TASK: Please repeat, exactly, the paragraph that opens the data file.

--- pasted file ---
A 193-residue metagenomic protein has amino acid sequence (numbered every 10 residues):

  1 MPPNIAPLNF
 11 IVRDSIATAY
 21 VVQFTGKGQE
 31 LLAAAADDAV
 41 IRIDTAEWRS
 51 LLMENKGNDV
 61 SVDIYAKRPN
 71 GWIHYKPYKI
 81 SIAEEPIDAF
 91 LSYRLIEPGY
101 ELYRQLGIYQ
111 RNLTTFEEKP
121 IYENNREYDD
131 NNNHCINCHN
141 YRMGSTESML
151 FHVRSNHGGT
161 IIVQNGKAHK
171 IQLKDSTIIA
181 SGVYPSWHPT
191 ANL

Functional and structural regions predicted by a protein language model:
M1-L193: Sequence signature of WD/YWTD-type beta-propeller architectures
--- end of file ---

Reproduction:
A 193-residue metagenomic protein has amino acid sequence (numbered every 10 residues):